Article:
It was a remarkable turnaround. Australia's ban on overseas ships was lifted on April 17, 2022 and just one day later, Pacific Explorer made a triumphant return to its home port of Sydney. By May 31, Explorer was embarking on its first cruise since being ordered to leave the country mid-voyage on March 14, 2020; for more than two years it had been anchored off the coast of Cyprus, maintained by 250 crew members.
Re-activating a ship in such a short time is an amazing feat. The full complement of 857 crew was in place to look after the 1423 guests who boarded at White Bay on May 31 for the four-night sailing to Brisbane, after an intense six weeks of behind-the-scenes preparation. Pacific Explorer's total passenger capacity is 1998, so 500-odd fewer people on the ship meant the crew was a little less pressured and – good news for us guests – less crowded.
Marguerite Fitzgerald, president of Carnival Australia and P&O Cruises Australia, was onboard Explorer for its "history-making" cruise. She said it was important for the line to be first back in Australia because it is headquartered in Sydney and is the only major cruise line that has Australian operations.
"That means we are able to work through the various protocols locally to make sure the ships are ready when we take our first guests on board," she said.
So, what's new and what's stayed the same onboard the first ship to set sail from Sydney for more than two years?
Checking in online was quick and easy – uploading the required vaccination certificates to the VeriFly app not quite as seamless, but hardly onerous. A pre-cruise COVID test is required (although a negative RAT result is taken on trust); wearing a mask is mandatory, around the terminal and onboard the ship in places where you can't maintain a safe distance, such as theatres and bars (between sips). Special isolation rooms have been set aside for anyone who tests positive during a cruise and all crew must be fully vaccinated with three shots and a flu jab.
The friendliness of the crew certainly hasn't changed – everywhere you go, you're greeted by a cheery "hello, ma'am" or "hello, sir" and eyes are smiling above the masks.
There's no longer a mass gathering for the muster procedure; instead, you watch a safety briefing on the TV in your room and register with crew at your designated muster station before the ship leaves port.
Dining on any cruise is a focal point – indeed, it almost qualifies as an activity in itself – and Pacific Explorer offers plenty of options.
It's been three years since I last cruised on Explorer and Luke Mangan's casual eatery Luke's has been expanded and redesigned. Who can resist an incredibly well-priced barramundi burger at lunchtime, washed down with Luke's crisp Yarra Valley rosé? Luke's is now open for dinner, too, offering an a la carte menu that includes some of his best-known dishes. Upmarket pizzeria 400 Gradi has also been refreshed and still serves up a terrific choice of moreish antipasto plates and pizzas.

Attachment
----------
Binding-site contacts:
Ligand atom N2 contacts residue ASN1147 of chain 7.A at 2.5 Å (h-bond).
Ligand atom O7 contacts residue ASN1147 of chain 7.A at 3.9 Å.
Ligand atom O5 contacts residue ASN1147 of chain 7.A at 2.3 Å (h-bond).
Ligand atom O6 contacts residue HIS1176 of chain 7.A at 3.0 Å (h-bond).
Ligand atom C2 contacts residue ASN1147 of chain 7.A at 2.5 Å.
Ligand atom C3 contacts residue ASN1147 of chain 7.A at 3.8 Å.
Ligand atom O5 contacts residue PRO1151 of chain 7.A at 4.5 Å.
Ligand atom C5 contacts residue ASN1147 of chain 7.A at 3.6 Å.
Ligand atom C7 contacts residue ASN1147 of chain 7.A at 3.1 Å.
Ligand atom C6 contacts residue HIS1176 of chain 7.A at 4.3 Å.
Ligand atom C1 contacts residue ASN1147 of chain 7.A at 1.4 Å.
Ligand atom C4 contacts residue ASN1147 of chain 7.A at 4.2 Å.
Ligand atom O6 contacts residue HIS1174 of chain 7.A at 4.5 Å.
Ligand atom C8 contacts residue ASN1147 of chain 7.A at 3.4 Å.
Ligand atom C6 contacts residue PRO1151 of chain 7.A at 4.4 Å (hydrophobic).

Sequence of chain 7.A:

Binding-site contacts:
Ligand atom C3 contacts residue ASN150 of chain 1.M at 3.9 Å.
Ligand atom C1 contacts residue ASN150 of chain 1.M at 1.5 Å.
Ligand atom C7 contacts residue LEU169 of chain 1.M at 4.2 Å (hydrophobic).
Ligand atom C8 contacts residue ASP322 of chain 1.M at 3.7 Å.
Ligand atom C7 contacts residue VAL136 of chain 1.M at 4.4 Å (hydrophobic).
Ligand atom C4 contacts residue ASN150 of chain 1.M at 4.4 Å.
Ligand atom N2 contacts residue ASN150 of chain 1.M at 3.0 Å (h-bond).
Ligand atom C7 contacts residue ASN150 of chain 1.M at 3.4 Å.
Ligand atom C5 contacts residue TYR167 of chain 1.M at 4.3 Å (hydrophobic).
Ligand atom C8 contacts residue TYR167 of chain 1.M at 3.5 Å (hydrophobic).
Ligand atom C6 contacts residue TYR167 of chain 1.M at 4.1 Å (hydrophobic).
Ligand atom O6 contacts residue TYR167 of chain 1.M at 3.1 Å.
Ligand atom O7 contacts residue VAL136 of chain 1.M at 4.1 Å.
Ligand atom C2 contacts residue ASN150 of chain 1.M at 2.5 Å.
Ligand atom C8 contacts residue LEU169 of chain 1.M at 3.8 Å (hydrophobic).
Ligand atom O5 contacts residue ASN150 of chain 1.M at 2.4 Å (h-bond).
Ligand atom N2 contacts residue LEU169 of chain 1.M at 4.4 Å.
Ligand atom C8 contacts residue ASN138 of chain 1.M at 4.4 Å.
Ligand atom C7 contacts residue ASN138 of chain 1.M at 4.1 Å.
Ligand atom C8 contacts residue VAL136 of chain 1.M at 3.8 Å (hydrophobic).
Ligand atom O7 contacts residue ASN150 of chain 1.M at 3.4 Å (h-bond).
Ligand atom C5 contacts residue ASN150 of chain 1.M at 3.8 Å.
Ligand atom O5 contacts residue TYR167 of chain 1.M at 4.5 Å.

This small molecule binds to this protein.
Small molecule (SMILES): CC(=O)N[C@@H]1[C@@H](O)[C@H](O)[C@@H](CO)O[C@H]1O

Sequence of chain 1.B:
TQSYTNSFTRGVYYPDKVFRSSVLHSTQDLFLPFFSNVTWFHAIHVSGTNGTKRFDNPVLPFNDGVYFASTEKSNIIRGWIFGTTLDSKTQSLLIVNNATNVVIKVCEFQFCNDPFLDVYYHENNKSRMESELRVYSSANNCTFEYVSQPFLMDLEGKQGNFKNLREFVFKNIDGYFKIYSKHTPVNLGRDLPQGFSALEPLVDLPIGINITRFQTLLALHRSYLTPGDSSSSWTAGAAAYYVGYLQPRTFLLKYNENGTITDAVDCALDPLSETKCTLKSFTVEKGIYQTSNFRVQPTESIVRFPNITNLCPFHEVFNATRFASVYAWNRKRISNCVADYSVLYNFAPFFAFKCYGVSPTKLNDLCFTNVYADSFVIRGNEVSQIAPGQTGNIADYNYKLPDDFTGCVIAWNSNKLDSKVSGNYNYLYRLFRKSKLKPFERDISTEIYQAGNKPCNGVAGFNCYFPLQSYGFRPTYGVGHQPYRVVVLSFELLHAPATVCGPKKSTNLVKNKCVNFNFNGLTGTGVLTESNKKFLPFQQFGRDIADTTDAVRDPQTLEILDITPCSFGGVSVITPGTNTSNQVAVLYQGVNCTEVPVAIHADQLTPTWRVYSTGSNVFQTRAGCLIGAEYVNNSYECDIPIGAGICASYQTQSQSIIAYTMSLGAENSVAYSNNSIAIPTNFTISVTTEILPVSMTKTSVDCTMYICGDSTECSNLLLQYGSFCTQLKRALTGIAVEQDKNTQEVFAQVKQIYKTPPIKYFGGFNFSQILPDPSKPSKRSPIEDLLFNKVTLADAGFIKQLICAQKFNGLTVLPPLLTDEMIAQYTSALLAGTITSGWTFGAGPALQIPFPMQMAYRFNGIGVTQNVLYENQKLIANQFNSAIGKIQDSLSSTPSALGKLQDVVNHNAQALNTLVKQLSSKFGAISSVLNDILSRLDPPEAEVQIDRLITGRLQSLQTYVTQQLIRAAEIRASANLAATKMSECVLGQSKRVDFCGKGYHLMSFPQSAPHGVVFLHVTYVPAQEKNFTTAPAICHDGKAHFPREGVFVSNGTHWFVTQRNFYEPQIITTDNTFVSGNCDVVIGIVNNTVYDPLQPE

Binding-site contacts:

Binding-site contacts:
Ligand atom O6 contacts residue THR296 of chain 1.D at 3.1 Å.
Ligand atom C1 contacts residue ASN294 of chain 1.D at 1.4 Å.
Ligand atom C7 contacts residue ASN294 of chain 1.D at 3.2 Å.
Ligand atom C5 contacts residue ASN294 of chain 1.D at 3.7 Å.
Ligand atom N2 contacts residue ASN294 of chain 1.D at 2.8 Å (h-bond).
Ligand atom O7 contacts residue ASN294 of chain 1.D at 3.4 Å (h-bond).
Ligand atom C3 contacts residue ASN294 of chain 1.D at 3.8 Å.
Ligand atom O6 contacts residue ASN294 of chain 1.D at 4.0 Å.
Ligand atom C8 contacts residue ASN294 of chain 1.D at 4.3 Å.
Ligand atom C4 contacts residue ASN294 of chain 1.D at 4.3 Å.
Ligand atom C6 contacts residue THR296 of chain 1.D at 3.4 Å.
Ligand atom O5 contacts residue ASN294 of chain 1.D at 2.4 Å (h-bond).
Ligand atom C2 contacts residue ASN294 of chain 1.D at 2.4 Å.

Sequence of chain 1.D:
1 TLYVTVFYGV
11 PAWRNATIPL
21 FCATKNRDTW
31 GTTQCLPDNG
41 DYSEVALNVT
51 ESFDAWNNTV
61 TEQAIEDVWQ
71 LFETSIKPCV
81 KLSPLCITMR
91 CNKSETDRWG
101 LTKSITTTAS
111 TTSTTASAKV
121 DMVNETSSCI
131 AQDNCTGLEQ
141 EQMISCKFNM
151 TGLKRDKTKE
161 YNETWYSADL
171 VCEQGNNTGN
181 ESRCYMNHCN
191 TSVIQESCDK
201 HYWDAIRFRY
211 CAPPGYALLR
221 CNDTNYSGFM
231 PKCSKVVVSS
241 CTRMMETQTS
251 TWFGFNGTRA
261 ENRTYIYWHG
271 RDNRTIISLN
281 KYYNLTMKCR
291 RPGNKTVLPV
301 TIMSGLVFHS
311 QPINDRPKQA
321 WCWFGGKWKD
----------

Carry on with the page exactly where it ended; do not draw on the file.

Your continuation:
The entertainment business was one of the hardest hit during the covid pandemic, so it's heartening to see talented performers back in action on the ship's stages. Hans the German's latest show is as funny and ribald as the first one I saw – despite, or maybe even enhanced by, tech glitches with the smoke machine. Purple Rabbit is a new production for P&O, and it is a stunner. Maybe it's not to everyone's taste, but if you enjoy supremely talented magicians, burlesque performers and a hefty dose of out-there comedic sex and drug skits, don't miss it.
Every day there are dozens of activities, ranging from waterslides and ziplining across the top deck, to dance classes, lawn bowls, bingo and trivia. Themed parties are still a thing – the all-white Bianco night and '20s-style Gatsby Night are packed – and the ship's nine bars and nightclubs are all doing a roaring trade. Nothing's changed there!
Docking at Brisbane's new International Cruise Terminal is a big first for Pacific Explorer and P&O Cruises. Singer Ricki-Lee Coulter serenaded a crowd of passengers and onlookers and Queensland's premier Annastacia Palaszczuk officially opened the terminal – it has been operational since last year, waiting for its first vessel to arrive.
One of P&O's new ships, Pacific Encounter, will home-port in Brisbane from August, while Pacific Adventure will take over as the line's flagship and, alongside Pacific Explorer, will call Sydney home.
On a whistlestop shore tour to Tamborine Mountain, our group was given a warm welcome at each venue we visited – local tourism operators have had a lean time over the past couple of years and are happy to see cruise passengers again. A big shout-out to our hosts Tony and Sam Williams at Tamborine Mountain Coffee Plantation, Brenda Fawdon at the eco-friendly Picnic Real Food Bar, the team at The Cauldron gin distillery and our Southern Cross Tours driver Andy, who led us on an eye-opening rainforest walk in Tamborine National Park.
It's been a long time coming, but cruising is back and it's not just cruise lines and cruisers who are celebrating.
Sally Macmillan travelled as a guest of P&O Cruises Australia. See pocruises.com.au